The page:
9. United Nations General Assembly, Resolution 70/1, “Transforming Our World: The 2030 Agenda for Sustainable Development,” September 25, 2015, 15-16,
  10. United Nations Development Program (UNDP), Human Development Report 2006 -- Beyond Scarcity: Power, Poverty, and the Global Water Crisis (New York: Palgrave Macmillan, 2006).
  11. Michael Specter, “The Last Drop,” The New Yorker, October 23, 2006,
  12. UNDP, Human Development Report 2006 – Beyond Scarcity: Power, Poverty, and the Global Water Crisis (New York: Palgrave Macmillan, 2006).
  13. For more on water and agriculture, see, for example, Frank Rijsberman, “Water for Food,” in Global Corruption Report 2008: Corruption in the Water Sector, Transparency International (Cambridge: Cambridge University Press, 2008), 67-82.
  14. A.K. Chapagain and A.Y. Hoekstra, “The Water Footprint of Coffee and Tea Consumption in the Netherlands,” Ecological Economics 64 (2007): 109-18.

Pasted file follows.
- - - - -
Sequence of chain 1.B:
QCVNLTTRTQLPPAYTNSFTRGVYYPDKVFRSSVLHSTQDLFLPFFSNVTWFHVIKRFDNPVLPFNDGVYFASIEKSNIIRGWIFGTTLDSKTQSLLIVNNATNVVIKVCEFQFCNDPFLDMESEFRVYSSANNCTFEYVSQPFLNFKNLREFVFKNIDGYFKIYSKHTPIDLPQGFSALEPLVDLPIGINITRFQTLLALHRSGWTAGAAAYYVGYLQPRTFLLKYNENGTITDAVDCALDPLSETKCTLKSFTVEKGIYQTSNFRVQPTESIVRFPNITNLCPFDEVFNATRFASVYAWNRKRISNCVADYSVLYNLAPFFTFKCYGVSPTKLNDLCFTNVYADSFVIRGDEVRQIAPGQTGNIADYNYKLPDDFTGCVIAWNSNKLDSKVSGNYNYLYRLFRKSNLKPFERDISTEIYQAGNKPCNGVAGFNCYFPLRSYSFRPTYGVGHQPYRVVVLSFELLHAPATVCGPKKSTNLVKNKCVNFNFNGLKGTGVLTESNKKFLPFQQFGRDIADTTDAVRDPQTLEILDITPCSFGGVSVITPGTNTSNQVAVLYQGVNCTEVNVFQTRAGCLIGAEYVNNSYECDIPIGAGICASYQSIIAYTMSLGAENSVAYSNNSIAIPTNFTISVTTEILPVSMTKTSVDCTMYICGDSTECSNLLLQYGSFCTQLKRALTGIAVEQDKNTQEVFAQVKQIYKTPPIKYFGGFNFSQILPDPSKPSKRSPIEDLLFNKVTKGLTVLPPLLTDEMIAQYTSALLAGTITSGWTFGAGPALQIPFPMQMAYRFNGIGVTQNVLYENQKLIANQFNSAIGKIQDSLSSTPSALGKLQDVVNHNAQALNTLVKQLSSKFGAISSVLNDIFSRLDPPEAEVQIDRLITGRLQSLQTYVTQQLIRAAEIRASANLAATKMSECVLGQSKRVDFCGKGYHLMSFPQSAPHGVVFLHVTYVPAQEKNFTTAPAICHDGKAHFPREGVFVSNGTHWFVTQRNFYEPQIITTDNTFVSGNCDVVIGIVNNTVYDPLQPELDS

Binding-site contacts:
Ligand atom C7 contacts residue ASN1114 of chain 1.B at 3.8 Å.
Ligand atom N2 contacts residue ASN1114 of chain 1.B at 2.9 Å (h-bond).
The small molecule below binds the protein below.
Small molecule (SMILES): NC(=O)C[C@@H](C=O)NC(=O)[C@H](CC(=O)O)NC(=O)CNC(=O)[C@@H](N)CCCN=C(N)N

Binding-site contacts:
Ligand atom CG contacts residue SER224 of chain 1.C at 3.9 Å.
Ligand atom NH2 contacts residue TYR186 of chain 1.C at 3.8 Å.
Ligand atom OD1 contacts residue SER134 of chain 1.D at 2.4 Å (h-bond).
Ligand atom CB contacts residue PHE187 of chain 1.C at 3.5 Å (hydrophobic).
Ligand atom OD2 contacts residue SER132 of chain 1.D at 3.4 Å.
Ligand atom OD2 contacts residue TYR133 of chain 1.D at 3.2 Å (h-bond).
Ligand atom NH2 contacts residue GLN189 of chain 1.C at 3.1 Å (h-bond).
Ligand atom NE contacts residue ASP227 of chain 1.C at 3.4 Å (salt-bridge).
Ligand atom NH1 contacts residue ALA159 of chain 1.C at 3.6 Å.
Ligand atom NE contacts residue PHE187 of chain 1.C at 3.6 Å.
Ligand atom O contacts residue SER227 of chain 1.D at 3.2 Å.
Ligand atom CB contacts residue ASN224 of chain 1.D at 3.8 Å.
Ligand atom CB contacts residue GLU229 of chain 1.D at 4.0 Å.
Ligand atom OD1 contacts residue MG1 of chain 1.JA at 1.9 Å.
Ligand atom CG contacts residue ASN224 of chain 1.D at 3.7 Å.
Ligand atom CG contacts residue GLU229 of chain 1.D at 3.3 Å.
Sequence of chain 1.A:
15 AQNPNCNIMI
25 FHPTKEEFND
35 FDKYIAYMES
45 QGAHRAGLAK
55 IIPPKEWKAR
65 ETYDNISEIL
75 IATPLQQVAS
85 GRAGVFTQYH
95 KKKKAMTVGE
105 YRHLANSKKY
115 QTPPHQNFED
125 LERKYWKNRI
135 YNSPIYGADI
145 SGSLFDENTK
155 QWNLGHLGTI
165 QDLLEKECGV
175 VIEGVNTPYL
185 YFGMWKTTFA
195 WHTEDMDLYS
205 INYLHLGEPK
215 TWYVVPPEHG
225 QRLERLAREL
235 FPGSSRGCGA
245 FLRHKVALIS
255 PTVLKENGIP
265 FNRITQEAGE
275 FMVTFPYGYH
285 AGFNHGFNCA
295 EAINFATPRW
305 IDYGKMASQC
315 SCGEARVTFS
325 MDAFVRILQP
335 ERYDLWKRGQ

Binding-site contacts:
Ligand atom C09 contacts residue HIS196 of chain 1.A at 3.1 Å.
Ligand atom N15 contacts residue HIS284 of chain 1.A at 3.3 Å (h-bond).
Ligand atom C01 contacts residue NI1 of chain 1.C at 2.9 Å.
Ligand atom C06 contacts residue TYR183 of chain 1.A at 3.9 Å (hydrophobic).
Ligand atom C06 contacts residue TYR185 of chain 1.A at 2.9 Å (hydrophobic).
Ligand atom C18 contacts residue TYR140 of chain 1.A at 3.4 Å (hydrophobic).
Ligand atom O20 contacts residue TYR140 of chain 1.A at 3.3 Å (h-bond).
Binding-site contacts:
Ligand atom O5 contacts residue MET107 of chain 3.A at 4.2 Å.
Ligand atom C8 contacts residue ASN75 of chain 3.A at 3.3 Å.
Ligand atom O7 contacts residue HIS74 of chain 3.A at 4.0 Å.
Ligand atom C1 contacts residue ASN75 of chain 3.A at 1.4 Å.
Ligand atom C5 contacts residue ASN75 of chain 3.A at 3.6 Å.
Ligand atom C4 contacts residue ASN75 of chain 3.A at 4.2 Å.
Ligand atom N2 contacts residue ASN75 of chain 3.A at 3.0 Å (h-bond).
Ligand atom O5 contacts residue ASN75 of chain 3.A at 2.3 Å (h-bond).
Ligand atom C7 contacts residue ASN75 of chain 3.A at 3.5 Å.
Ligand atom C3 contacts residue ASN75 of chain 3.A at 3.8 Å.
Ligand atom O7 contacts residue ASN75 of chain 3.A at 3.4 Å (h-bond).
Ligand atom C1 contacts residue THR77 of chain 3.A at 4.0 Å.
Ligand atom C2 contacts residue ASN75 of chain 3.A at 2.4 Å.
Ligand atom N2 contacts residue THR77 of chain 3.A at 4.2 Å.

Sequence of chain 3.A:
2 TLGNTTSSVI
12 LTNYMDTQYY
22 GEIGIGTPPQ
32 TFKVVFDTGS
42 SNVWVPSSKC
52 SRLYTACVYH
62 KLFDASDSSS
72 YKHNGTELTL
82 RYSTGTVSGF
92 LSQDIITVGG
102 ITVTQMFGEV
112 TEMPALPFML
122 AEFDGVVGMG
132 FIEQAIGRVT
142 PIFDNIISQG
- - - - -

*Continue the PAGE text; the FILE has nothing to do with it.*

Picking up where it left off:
15. See, for example, Paul Hicks, “Coffee’s Water Footprint Needs to Be Revised,” (Baltimore: Catholic Relief Services, 2016),; and Hank Campbell, “Remember That ‘140 Liters of Water in My Cup of Coffee’ Theory? Here’s Why Virtual Water Is Bogus,” Science 2.0, March 21, 2008,
  16. Mohamed El-Ashry, Najib Saab, and Bashar Zeitoon, “Water: Sustainable Management of a Scarce Resource,” Arab Forum for Environment and Development, 2010, viii, http://
  17. Michael Specter, “The Last Drop,” The New Yorker, October 23, 2006, 3.
  18. Ibid.
  19. See, for example, Andy Gouldson, Elena Lopez-Gunn, Jamie Van Alstine, Yvonne Rees, Miles Davies, and Vijay Krishnarayan, “New Alternative and Complementary Environmental Policy Instruments and the Implementation of the Water Framework Directive,” European Environment 18, no. 6 (2008): 359-70.
  20. Thomas Dietz, Nives Dolsak, Elinor Ostrom, and Paul Stern, “The Drama of the Commons,” in The Drama of the Commons, eds. Elinor Ostrom, Thomas Dietz, Nives Dolsak, Paul Stern, Susan Stonich, and Elke Webers (Washington, DC: National Academy Press, 2002), 1-35.
  21. “Liquidity Crisis,” The Economist, November 5, 2016.
  22. Lucia De Stefano and Elena Lopez-Gunn, “Unauthorized Groundwater Use: Institutional, Social and Ethical Considerations,” Water Policy, 14 (2012): 147-160.